South Korea Considers Lifting ICO Ban

In late 2017 both China and South Korea banned ICOs, around the same time that the crypto world rocked with new ERC-20 startups. Projects of all shapes and sizes were created and every one of them did an initial coin offering or ICO.

During the popularity, these projects would sell out almost instantly and many of them had zero products or sometimes had no code at all. This initial frenzy led to a plethora of scams and illegal fundraising schemes that caught the eye of many regulatory officials. 

The United States put its foot down and said that any ICO needed to register with the SEC or run the risk of being audited or shut down. With regulations increasing, many new projects changed how their ICOs worked, many of them banning contributors from the US, China, or Korea.

Most new projects run their ICOs in various ways and call them different names to avoid regulatory issues. Instead of selling their initial tokens themselves, they use launch pads to sell tokens. These launch pads will include Know Your Customer (KYC) features as well as blocking users from certain geographical locations. With this shift to more compliant token sales, Korea has started to look into allowing ICOs again.

A new draft has been submitted to Korea’s Finance Services Commission (FSC) which will allow ICO sales, but only offer to corporations. The companies that participate in these ICOs will be under increased scrutiny with their white papers and tokenomics made to be legislated.

Each project must submit a whitepaper that includes its design, purpose, digital currency type, how they plan to use public funds, and any risks associated with the project. The wallet(s) that accept these public funds must also detail out how taxes and fees will be handled. Interestingly the documents provided must include the exchanges the digital currency will be listed on, something not seen before in cryptocurrency.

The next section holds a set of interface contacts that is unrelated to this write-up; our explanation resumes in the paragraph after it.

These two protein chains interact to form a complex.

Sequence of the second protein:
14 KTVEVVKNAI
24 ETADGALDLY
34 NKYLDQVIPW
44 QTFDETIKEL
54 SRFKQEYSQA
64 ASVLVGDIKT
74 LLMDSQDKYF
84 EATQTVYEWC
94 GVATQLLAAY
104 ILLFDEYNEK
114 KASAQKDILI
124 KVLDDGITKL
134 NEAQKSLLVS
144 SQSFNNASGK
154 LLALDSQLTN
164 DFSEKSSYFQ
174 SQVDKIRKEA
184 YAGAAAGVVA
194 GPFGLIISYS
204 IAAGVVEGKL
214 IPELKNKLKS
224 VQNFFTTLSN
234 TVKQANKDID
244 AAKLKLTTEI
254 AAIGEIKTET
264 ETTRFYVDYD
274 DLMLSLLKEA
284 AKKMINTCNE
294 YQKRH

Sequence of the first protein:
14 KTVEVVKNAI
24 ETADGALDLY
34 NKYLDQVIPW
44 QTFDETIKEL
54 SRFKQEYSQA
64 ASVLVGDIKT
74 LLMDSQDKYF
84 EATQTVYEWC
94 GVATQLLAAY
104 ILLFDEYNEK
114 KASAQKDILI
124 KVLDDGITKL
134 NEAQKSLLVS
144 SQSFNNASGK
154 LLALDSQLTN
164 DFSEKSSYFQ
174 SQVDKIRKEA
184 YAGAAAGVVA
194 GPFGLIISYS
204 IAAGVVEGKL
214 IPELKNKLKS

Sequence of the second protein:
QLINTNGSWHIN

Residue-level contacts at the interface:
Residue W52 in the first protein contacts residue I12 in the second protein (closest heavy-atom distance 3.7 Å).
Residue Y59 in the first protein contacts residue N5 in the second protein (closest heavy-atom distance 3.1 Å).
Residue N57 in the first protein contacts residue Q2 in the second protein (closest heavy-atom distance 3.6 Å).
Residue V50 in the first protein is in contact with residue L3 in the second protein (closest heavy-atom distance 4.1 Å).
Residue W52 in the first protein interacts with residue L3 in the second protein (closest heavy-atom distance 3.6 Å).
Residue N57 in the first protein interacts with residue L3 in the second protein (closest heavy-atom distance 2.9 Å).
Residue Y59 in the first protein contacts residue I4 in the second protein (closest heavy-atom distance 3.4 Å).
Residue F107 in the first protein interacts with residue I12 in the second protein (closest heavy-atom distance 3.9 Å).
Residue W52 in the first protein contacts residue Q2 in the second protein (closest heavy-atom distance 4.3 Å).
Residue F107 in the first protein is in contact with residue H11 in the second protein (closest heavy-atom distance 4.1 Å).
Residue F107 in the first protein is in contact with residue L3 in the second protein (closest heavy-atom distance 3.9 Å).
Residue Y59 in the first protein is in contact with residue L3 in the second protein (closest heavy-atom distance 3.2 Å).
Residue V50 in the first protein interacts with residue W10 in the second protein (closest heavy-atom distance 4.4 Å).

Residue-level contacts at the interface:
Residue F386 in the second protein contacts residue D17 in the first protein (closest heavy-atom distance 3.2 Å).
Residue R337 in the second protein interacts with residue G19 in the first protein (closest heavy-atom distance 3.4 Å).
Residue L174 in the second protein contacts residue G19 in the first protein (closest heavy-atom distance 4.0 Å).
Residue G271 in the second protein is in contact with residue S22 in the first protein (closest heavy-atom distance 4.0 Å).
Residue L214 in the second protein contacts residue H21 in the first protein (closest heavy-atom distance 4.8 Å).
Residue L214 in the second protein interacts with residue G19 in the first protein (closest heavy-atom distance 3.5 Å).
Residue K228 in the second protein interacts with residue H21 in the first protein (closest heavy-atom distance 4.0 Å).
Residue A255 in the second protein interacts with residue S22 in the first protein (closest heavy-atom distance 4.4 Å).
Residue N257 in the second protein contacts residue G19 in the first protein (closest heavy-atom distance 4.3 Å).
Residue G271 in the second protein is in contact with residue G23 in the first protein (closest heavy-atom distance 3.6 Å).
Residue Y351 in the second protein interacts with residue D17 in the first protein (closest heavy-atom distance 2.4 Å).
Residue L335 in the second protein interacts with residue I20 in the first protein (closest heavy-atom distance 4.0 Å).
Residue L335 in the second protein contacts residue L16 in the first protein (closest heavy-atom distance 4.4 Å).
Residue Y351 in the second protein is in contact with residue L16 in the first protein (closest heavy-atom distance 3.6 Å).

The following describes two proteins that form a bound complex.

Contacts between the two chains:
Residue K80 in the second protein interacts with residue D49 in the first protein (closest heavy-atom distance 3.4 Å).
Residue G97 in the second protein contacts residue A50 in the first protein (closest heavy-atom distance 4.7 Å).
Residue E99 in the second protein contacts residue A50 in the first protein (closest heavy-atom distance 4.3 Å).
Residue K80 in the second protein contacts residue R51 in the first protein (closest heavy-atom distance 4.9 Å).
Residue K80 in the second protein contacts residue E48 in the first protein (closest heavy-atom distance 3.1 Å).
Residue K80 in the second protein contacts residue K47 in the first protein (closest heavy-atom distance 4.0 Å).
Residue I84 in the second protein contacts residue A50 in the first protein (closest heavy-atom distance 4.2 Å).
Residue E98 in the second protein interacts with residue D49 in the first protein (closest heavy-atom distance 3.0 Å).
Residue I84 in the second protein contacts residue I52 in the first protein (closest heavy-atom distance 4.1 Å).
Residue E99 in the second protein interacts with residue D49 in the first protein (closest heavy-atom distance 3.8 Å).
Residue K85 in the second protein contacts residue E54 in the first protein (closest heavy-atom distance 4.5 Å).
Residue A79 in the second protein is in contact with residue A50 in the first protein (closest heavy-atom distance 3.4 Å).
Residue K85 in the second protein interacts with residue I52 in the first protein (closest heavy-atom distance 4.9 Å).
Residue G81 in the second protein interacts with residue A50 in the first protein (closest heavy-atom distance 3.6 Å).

This change to the regulation is good for cryptocurrency companies that wish to start their business in Korea. Many retail investors will feel hard done by this change as it excludes the ability to participate in new digital currencies, which is typically when the best return on investment can be found. 

This draft has yet to be approved and will have a long legal road ahead of it before it can be passed. Acceptance of this draft will be a big push toward the legitimacy of digital currencies in one of the biggest cryptocurrency markets.

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Written by Tudor

Works as a developer and helps keeps the digital cogs turning. Leave them alone, they're busy.

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